Photograph by Jesus Brazon

If you’ve had a cocktail at the Broken Shaker, you’ve tasted the work of Gui Jaroschy. As the Bar Manager of one of the most renown cocktail bars in Miami, Jaroschy has the challenge of reinventing the Shaker’s cocktail menu month-after-month.

In October, Ayurvedic Chakras were the inspiration, leading to a full color spectrum of rejuvenating drinks; in November, Western-Tiki was an inspired take on classic cocktails, like the Cowboy Breakfast Old Fashioned (chicory infused corn whisky with pork belly bitters and maple syrup). This sense of playful innovation has contributed to The Shaker’s success as a pioneer in Miami’s cocktail scene.

So let’s get this out of the way, what’s the one drink you should never order?
Asking a bartender for “the strongest, cheapest thing you got” is the surest way to get on the watch list.

What’s your approach to making a good cocktail, do you start with the spirit, the overall flavor, or a concept?
Drinks come around in all kinds of ways. You’re always going to start with an idea you might have: it could be a flavor, a garnish or a really cool name. But you also know that it’s going to change along the way. The best drinks go through about three people, getting “work-shopped” and usually they don’t end up where they started.

And how do you think your aesthetic and tastes come out in this process?
The Shaker is a super personal place, everything from décor to music is really an expression of the collective of people who work here and what we’ve all put into it, so you can really see that everywhere. My own style of forming a cocktail is to start with classic structure, add playful ingredients and make sure it’s really tasty and full of personality. I suppose everything I do in life, I kind of insert that formula into it: being playful, fun and pretty straightforward.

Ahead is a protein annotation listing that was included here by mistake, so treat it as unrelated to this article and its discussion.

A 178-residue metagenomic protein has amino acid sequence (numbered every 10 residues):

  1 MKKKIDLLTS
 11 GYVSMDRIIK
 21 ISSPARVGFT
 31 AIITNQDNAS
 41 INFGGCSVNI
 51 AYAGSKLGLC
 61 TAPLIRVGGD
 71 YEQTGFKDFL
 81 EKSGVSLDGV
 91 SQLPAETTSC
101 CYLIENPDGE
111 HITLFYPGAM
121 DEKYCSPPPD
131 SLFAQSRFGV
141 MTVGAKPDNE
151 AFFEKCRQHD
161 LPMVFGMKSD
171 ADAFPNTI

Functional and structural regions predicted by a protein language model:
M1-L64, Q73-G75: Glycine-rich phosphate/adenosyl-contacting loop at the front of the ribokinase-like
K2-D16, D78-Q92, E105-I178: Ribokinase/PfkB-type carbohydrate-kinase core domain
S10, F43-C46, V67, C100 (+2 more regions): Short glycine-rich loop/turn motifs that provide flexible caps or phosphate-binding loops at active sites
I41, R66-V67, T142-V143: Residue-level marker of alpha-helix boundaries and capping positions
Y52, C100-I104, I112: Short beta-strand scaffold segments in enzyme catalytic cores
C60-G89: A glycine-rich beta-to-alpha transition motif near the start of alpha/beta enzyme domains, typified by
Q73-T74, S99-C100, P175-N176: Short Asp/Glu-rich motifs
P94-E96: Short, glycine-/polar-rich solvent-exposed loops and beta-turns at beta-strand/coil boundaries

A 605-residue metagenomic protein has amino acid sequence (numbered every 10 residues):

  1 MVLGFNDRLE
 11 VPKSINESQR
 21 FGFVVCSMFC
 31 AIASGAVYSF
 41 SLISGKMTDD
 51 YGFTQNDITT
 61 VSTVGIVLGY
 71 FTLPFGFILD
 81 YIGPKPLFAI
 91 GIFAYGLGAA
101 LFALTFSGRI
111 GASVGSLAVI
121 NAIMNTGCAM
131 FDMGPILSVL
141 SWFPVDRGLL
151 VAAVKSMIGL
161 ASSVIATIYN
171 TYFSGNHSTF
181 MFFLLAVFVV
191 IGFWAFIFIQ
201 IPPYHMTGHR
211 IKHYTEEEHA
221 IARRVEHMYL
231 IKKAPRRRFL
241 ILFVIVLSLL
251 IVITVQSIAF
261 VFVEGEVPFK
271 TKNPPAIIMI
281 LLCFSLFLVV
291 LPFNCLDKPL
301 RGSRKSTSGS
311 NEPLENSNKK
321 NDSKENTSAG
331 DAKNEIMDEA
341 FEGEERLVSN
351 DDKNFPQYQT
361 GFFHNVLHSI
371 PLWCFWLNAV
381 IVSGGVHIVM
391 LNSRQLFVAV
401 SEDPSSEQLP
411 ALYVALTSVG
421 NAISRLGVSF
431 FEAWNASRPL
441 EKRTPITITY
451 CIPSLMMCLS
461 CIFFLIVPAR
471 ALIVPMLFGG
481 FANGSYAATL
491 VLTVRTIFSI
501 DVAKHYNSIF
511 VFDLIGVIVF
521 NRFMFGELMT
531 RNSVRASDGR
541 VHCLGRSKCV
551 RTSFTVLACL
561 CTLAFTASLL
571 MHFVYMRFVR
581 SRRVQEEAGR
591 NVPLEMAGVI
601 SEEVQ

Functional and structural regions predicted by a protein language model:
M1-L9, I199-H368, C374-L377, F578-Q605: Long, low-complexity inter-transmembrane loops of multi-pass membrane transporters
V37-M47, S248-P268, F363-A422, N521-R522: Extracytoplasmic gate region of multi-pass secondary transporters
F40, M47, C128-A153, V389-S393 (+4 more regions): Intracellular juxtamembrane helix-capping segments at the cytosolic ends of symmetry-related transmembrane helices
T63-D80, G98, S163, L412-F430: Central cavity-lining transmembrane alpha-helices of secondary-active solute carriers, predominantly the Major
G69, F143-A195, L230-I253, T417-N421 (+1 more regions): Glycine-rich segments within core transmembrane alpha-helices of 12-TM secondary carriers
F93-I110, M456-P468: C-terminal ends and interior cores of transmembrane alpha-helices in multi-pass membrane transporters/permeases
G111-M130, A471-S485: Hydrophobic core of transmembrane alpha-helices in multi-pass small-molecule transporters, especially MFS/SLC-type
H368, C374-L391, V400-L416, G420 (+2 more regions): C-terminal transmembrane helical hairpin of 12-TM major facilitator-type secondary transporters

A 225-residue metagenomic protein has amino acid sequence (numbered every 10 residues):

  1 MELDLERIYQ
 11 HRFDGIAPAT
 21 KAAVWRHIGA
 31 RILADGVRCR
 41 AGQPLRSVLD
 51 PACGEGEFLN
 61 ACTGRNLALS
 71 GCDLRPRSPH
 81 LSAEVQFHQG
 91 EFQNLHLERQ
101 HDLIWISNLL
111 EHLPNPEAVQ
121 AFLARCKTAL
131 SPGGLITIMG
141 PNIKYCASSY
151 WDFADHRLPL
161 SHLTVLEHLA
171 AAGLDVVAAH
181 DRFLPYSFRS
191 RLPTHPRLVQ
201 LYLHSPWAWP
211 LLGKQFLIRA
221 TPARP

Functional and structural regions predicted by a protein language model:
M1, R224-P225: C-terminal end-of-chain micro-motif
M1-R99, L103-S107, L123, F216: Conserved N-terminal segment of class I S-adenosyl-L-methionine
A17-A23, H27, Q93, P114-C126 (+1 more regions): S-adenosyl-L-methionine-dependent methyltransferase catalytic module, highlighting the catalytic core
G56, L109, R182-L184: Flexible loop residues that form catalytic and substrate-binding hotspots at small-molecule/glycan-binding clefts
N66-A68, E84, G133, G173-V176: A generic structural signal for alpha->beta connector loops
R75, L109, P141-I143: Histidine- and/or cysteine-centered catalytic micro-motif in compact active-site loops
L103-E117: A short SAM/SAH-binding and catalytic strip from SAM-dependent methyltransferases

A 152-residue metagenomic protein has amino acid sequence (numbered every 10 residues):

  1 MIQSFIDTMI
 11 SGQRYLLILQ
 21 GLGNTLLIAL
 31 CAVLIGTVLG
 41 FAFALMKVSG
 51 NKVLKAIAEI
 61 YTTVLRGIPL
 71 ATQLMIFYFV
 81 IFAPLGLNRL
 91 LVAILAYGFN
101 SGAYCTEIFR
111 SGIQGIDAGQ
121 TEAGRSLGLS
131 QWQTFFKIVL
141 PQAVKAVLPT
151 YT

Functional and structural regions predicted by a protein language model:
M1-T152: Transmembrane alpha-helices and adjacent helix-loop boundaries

The Broken Shaker is known for getting creative with beverage ingredients - artichoke juice, salty pretzel syrup, black bean garnish- what is the strangest ingredient you’ve used?
Purple cauliflower syrup was pretty weird but it made for a really beautiful color.  Fish sauce vermouth was great in the drink, called a Fish and Rye, but in the testing phase was rough.

How do you think the Shaker menus are influenced by Miami?
I think there’s two things. First, Miami has an influence through cultural flavors and ingredients. There’s a lot of local ingredients—like Nopales that are grown in Homestead—that we bring in that really hit home with people. The second is about the levity of which we take everything. Miami takes some things seriously but overall it’s a very fun city. I think the bar reflects that; it’s not a serious cocktail bar.

What’s the weirdest part of your job that feels normal to you?
The hours. I forget there’s a world before 10:30 am. People that wake up at 6 am by choice confuse me. 

Are there other bartenders that you like to watch for?
Angelo from the Edition is an amazing bartender. Between his drinks, his personal style, and his knowledge, he’s one of the first that really really impressed me, even before I was doing cocktail stuff. Tyler Kitsman over at Sweet Liberty is a fun guy who just kind of gets the whole bartending thing. 


For late night drinks - The Abbey
Secret Spot - La Parilla Liberty
Best Souvenir - Botanica Candles

2727 Indian Creek Drive
Miami Beach